CAIRO (AP) — More than 200,000 people flocked to Cairo's central Tahrir square on Tuesday, chanting against Egypt's Islamist president in a powerful show of strength by the opposition demanding Mohammed Morsi revoke edicts granting himself near autocratic powers.
Waving Egypt's red, white and black flags, crowds of protesters marched across Cairo to stream into the iconic plaza, as opposition to the decrees issued last week turned into a broader expression of anger against the rule of Morsi and his Muslim Brotherhood.
In the evening, Tahrir — birthplace of the uprising that toppled authoritarian president Hosni Mubarak nearly two years ago — was filled with a crowd that appeared to be at least 200,000. The protest was comparable in size to the daily Tahrir rallies during last year's 18-day uprising.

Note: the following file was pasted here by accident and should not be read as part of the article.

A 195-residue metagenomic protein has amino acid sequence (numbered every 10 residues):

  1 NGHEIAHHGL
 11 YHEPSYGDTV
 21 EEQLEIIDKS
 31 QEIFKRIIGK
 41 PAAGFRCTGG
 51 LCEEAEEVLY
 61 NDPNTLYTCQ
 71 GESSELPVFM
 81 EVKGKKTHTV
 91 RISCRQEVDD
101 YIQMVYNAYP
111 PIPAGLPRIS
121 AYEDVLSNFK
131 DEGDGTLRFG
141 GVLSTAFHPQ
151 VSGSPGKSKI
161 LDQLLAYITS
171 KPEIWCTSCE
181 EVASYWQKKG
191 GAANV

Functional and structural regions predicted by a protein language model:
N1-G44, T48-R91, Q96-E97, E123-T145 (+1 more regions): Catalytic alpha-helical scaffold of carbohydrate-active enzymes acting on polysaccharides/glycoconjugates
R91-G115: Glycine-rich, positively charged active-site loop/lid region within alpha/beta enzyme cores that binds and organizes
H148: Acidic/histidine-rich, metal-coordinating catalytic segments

Ringing out at the square was the central chant of the 2010-2011 Arab Spring revolts: "The people want to bring down the regime," and "erhal, erhal" — Arabic for "leave, leave."
"Suddenly Morsi is issuing laws and becoming the absolute ruler, holding all powers in his hands," said protester Mona Sadek, a 31-year-old engineering graduate who wears the Islamic veil, a hallmark of piety. "Our revolt against the decrees became a protest against the Brotherhood as well."
But Gehad el-Haddad, a senior adviser to the Brotherhood and its political party, said the opposition was "very divided" and that Morsi would not back down. "We are not rescinding the declaration," he told The Associated Press. Morsi's edicts effectively neutralize the judiciary, which was the only branch of government in a position to balance Morsi, who holds not only executive but also legislative authority.
The staunch stand taken by Morsi and his Brotherhood sets the stage for a long-drawn battle with the opposition that could paralyze the nation at a time when its economic woes are deepening, security continues to be tenuous and strikes by an entire spectrum of white and blue collar workers show no sign of abating.